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JPMorgan Chase Survey Shows Less Optimism

ECONOMY: Most Business Leaders Expecting Recession in ‘23

California’s business leaders are less optimistic about their regional economy than other areas of the country, with 28% of respondents expressing optimism compared to 39% nationally. That is according to the results of the JPMorgan Chase Business Leaders Outlook survey of small and mid-sized business owners from across the nation, which was released January 5.

The findings in the report show that 72% of California mid-sized business leaders – the only category broken out state-by-state in the report – expect a recession in 2023, 7% above the national average of 65%.

Aaron Ryan
San Diego Region Manager, Middle Market Banking & Specialized Industries
JPMorgan Chase & Co.

Aaron Ryan, San Diego Region manager for Middle Market Banking & Specialized Industries at JPMorgan Chase, attributes California’s increased pessimism and heightened expectancy for recession on its number of industries that are more sensitive to rising interest rates and the fact that those markets may already be experiencing downturns in their sectors.

“Most notably, the residential real estate industry has undergone a meaningful drop in year-over-year sales in almost every market across the country.” he said.  “Commercial real estate has remained resilient, but as leases roll, and if vacancy spikes as it has in specific markets combined with the higher borrowing costs will create havoc for leveraged investors.”

California’s large tech sector is also a factor in the survey’s less optimistic results, according to Ryan, because of falling stock prices that fell over the last year “as valuations across high growth tech is down meaningfully” and a number of companies have announced “high profile layoffs.”

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“These dynamics could point towards why there is lower optimism in the state,” he said, adding that employment in California is also slightly higher than the national average, though still relatively low at around 4%.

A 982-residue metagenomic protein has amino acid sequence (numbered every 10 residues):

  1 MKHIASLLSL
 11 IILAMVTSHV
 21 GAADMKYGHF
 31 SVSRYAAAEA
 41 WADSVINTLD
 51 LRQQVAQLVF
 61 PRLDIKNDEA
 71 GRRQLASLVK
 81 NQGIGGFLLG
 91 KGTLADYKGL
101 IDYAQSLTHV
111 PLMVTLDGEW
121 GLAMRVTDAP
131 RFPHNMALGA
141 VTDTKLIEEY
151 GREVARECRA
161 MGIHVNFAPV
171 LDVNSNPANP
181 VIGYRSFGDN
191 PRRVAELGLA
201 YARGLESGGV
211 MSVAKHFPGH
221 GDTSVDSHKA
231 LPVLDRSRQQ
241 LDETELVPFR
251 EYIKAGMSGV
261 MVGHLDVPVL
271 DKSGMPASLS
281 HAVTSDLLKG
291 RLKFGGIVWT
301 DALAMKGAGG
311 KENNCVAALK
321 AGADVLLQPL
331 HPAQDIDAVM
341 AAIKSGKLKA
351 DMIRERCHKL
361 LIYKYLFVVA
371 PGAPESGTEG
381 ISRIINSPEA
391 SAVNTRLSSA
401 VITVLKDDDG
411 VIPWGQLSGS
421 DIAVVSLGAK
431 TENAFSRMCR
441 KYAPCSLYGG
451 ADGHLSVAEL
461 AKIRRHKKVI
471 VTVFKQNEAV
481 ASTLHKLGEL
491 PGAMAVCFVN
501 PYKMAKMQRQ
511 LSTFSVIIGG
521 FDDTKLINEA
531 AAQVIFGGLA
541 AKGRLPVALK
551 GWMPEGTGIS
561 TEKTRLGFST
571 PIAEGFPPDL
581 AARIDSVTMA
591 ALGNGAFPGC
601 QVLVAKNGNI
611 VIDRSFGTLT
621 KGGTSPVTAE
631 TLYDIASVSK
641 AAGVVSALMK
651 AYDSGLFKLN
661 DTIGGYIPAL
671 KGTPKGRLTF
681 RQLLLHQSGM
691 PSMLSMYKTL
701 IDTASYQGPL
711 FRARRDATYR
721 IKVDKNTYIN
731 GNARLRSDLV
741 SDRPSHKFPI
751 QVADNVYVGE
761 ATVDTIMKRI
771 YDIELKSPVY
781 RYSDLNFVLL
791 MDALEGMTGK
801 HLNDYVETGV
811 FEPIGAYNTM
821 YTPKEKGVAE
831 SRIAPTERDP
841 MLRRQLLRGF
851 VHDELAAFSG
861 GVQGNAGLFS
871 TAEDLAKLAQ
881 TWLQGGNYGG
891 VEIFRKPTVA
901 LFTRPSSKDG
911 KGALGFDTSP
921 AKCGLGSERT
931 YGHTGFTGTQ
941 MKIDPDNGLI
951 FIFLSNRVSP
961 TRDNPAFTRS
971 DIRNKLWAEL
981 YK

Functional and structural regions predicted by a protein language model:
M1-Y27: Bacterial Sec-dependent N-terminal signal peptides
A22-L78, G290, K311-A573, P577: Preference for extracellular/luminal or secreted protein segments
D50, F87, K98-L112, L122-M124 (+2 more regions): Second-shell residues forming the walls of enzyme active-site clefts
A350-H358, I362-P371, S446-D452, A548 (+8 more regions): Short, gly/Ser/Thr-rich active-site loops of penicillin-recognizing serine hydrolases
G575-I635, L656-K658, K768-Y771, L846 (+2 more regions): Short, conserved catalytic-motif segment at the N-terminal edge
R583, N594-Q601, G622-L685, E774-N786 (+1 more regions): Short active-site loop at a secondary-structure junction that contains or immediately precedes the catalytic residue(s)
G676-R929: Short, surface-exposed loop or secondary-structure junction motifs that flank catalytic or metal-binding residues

The expectation of a downturn in California has led business leaders to pass some of their inflationary costs onto consumers and buyers. According to the survey, 71% of California businesses have passed at least some increased costs onto consumers and buyers, compared to 83% of businesses nationally. That is also the outlook for the year ahead, as 77% of California businesses reported they are likely to continue to increase prices to mitigate costs, compared to 82% nationally.

“The strategy to raise prices usually coincides with a belief that consumer demand and spending wherewithal is enough to accept and pay the higher prices,” Ryan said. “If business leaders in California are less optimistic around the economy than the national average, it makes sense they might be less confident to raise prices further.”

Optimistic on Revenue

Despite a majority of business leaders expecting recession, more than half of businesses (65% in California, 66% nationally) are optimistic about their own company’s performance in 2023. That optimism is even more profound for California businesses when it comes to profitability and sales — 57% of California business leaders expect their profits to increase and 65% expect their revenue/sales to increase in the year ahead, compared to national figures of 51% and 63%, respectively.

“California is seen as an engine of innovation and a market for risk-taking by its business leaders,” Ryan said. “So it’s conceivable that despite certain headwinds throughout the economy, the state’s businesses are sticking to strategies that drive revenue growth.”

Ryan pointed out that in the Business Leaders Outlook survey, 51% of California based respondents plan to introduce new products or services over the next year and 40% plan to expand their geographical footprint. Another 30% are planning mergers and/or acquisitions, despite the “dismal year” that M&A had in 2022.

“Even if optimism is down in California, its leaders are still pursuing growth strategies for their businesses,” he added.

As for the global economic outlook, California business leaders are in lockstep with the nationwide average of only 8% expressing optimism.

Jobs, Wages, Hiring

Job seekers in California may also have a harder time than in other states, according to the survey.

In California, only 42% of business leaders expect to increase their headcount over the next 12 months, compared to 50% nationally.

Wage growth in the state is also expected to lag the nation figure. To hire and retain employees, 55% of midsize businesses in California plan to increase wages and/or benefits and 33% plan to offer upskilling and training opportunities, compared to national figures of 67% and 43%, respectively.

“This is likely related to the less optimistic economic outlook held by California business leaders, which could mean less demand for workers and therefore less of a need to raise wages to attract and retain them,” Ryan said.

To view the entire 2023 JPMorgan Chase Business Leaders Outlook survey, visit tinyurl.com/ykp8kb3u

JPMorgan Chase & Co.

Founded: 2000
CEO: Jamie Dimon
Headquarters: New York, New York
Business: Global financial services firm
Stock: JPM (NYSE)
Revenue: $123.4 billion (2022)
Employees: Over 250,300
Website: www.jpmorganchase.com
Notable: With a balance sheet total of over $3.3 trillion, JPMorgan Chase is the largest bank in the U.S.

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